Following a hearing on the admissibility of expert testimony proffered as to Stewart Parnell’s ability to form the intent to commit alleged crimes arising from a national Salmonella outbreak linked to the Peanut Corp. of America, the company he formerly owned, a federal court in Georgia has excluded the expert, finding his testimony unhelpful and lacking a link to the criminal allegations. United States v. Parnell, No. 13-12 (U.S. Dist. Ct., M.D. Ga., Albany Div., order entered June 24, 2014). Details about the criminal charges appear in Issue 472 of this Update.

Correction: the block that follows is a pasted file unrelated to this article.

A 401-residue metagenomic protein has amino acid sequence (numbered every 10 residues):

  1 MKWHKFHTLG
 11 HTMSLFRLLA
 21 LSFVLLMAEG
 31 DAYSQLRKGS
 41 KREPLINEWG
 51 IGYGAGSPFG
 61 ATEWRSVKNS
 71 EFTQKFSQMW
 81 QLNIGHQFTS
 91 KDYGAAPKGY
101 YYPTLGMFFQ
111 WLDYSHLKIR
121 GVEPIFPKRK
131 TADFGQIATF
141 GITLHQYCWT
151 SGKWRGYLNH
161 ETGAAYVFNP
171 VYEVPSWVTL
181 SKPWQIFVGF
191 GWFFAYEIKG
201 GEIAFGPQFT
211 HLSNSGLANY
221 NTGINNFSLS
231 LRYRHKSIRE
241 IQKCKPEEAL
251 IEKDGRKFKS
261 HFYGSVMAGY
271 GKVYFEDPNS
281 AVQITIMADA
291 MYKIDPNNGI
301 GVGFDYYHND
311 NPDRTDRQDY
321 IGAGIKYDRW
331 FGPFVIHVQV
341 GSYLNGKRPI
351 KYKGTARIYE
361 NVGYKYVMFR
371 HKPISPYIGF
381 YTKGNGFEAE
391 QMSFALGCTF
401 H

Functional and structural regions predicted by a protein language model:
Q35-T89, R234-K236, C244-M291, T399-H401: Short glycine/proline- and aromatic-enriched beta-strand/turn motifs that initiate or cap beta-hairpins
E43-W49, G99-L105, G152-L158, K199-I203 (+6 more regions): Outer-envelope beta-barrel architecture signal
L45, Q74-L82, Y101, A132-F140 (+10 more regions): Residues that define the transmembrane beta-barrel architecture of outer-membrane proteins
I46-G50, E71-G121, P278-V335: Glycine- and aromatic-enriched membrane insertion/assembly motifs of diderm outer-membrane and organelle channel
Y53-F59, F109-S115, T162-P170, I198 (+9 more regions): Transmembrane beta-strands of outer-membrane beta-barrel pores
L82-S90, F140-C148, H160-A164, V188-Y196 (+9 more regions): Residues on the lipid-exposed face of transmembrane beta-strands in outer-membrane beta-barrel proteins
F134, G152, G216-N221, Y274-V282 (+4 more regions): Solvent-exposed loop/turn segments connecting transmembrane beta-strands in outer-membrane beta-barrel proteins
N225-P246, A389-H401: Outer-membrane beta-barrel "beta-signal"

Clinical psychologist Joseph Conley would have testified that Parnell has an Attention Deficit Hyperactivity Disorder condition that was so severe he likely never read, nor understood the significance of, many of the emails on which the government’s case relies. According to the court, “Dr. Conley’s testimony is a ‘diminished capacity defense’ designed to show that Parnell did not form an intent to defraud customers, but that testimony is unhelpful to the jury. The allegations in this case involve a complex scheme to defraud and allegations of willfulness—not errors and mistakes in processing ‘the daily plethora of calls and emails required in managing three companies.’”